Death of Jewish Disability Activist Sheryl Grossman
On March 28, 2022, Jewish disability activist Sheryl Grossman died at the age of 46. She was a fierce advocate and activist for the rights of the disabled and served as a role model and source of empowerment for disabled people both within and beyond the Jewish community.
Grossman was born on December 30, 1975, in Chicago. When she was fourteen, she learned that she had Bloom’s Syndrome, a rare genetic condition characterized by short stature, immune deficiency, and an increased susceptibility to many cancers. Fewer than 300 people have been diagnosed with Bloom’s Syndrome since it was named in 1954, and about a quarter of them, like Grossman, have Ashkenazi Jewish ancestry.
In her junior year of college, in 1996, Grossman launched Bloom’s Connect, an organization that provided crucial resources to people with the condition around the world. In 2008, the group held its first conference in Chicago, hosting 35 families from five countries.
Grossman spent over 20 years in disability rights advocacy, working on issues ranging from access to education and appropriate medical care to voting rights, housing, and employment. As a Community Living Advocate for the National Council on Independent Living, she worked on housing rights for the disabled, facilitating the National Organizing Project. Between her own hospital visits, she advocated for community integration on Capitol Hill. At the Job Accommodation Network, she worked on making the workplace accessible to the disabled. She also served as a board member of Yad Hachazakah, the Jewish Disability Empowerment Center.
Grossman later focused on advocating for those with rare conditions. Since most doctors had never treated anyone with Bloom’s, she saw it as her duty to educate them about the inner workings of the disease. In 2020, Grossman was nationally recognized for her dedication to the rare disease community, and she received a RareVoice Award for her federal advocacy work. She also advocated for those with multiple minority group status, speaking frequently about inclusion in Jewish spaces and coaching Jewish organizations and communities about how to adopt practices that would fully include people with disabilities.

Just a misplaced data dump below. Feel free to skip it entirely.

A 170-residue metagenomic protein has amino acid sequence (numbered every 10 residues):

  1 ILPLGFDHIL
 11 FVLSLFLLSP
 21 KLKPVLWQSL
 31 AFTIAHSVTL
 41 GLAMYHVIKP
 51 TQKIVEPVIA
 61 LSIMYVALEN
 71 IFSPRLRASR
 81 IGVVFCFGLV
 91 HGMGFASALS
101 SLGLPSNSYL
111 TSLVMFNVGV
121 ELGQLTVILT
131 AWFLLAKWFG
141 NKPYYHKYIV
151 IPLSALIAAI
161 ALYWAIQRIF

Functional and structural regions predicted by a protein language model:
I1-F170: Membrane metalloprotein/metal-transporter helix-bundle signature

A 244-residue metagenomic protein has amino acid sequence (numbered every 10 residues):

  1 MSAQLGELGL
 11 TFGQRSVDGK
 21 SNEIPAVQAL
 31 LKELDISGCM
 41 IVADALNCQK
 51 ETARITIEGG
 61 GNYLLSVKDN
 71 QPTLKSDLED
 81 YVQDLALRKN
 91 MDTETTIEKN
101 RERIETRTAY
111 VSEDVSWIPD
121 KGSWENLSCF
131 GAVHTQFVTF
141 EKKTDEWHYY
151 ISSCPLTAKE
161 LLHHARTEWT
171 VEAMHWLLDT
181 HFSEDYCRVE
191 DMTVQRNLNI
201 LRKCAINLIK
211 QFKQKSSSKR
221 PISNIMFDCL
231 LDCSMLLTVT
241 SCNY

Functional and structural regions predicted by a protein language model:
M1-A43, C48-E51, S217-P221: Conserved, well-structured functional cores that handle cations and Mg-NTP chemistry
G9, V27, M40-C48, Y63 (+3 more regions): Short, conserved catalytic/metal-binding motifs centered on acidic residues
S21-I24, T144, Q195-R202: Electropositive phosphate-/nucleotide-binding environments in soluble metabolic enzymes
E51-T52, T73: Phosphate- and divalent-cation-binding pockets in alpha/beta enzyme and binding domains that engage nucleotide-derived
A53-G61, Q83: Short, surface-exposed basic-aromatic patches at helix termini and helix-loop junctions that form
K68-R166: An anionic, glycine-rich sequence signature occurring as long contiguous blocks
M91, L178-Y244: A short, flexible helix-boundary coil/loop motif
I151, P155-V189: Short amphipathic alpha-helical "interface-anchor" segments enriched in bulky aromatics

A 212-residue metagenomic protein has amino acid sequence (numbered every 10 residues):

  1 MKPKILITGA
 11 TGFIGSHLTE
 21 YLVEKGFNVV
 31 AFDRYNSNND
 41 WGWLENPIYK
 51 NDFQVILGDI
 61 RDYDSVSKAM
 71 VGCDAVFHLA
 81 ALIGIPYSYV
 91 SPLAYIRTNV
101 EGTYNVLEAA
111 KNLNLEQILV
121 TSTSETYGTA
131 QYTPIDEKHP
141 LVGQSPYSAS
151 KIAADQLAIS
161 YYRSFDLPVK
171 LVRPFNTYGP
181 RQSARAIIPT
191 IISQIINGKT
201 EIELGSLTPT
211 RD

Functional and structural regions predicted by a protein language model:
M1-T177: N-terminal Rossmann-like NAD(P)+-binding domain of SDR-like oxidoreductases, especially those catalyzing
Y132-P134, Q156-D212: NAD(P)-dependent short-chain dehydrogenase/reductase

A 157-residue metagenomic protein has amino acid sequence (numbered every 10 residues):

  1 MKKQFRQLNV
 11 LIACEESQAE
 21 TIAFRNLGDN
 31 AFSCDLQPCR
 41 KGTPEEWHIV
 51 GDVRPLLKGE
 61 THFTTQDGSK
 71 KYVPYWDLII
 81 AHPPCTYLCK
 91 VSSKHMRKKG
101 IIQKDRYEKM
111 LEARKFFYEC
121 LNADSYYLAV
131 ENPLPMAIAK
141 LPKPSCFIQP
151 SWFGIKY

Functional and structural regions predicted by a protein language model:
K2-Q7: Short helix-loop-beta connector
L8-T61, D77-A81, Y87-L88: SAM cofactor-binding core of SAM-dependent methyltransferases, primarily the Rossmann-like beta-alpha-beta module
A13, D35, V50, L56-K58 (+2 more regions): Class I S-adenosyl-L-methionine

In the last years of her life, Grossman worked on making the Covid vaccine accessible to aged, disabled, and homebound people in Maryland. She also raised awareness about accessibility and privacy issues in the American elections process and how they affect disabled people.
Grossman was an observant Jew who found herself drawn to Orthodoxy in college. As Dana Marlowe, a fellow disability advocate from Silver Spring, told Washington Jewish Week, “Though her advocacy was important, religion always came first.”
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Cohen, Benyamin. “‘Yes, you can bench-press me’: Remembering a 50-pound Jewish disabilities advocate who matched fierce with funny.” Forward, March 30, 2022; https://forward.com/news/484743/sheryl-grossman-jewish-disabilities-advocate-blooms-syndrome/.
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Hajdenberg, Jackie. “Former Wash U student, Sheryl Grossman, Jewish activist who shed light on rare genetic disorder, dies at 46.” The St. Louis Jewish Light, March 29, 2022; https://stljewishlight.org/news/world-news/sheryl-grossman-jewish-activist-who-shed-light-on-rare-genetic-disorder-dies-at-46/.
Hajdenberg, Jackie. “Sheryl Grossman, Jewish disability activist who shed light on rare genetic disorder, dies at 46.” Jewish Telegraphic Agency, March 29, 2022; https://www.jta.org/2022/03/29/obituaries/sheryl-grossman-jewish-activist-who-spoke-out-on-voting-with-a-disability-dies-at-46.
Kim, Sarah Y. “MD Disability Rights Advocates Demand Equitable Vaccine Distribution.” WYPR News, March 5, 2021; https://www.wypr.org/wypr-news/2021-03-05/md-disability-rights-advocates-demand-equitable-vaccine-distribution.
“NCIL Mourns the Loss of Sheryl Grossman.” The advocacy monitor, March 28, 2022; https://advocacymonitor.com/ncil-mourns-the-loss-of-sheryl-grossman/.
“Sheryl Grossman, MSW.” Bloom Syndrome Association, Accessed May 30, 2022; https://www.bloomsyndromeassociation.org/BlankCustom.asp?page=biosk_sgrossman.
Sol Levinson & Bros. “Sheryl Grossman Obituary.” Sol Levinson & Bros, Accessed May 30, 2022; https://memorials.sollevinson.com/sheryl-grossman/4879931/.
TORAHCafé. “Sheryl Grossman.” TORAHCafé, Accessed May 30, 2022; https://www.torahcafe.com/scholar/sheryl-grossman_0000001187.html.
Vanasdalan, Lindsay. “Sheryl Grossman, advocate for disability rights, dies at 46.” Washington Jewish Week, March 30, 2022; https://www.washingtonjewishweek.com/sheryl-grossman-advocate-for-disability-rights-dies-at-46/.
How to cite this page
Jewish Women's Archive. "Death of Jewish Disability Activist Sheryl Grossman." (Viewed on December 7, 2023) <https://jwa.org/thisweek/mar/28/2022/death-jewish-disability-activist-sheryl-grossman>.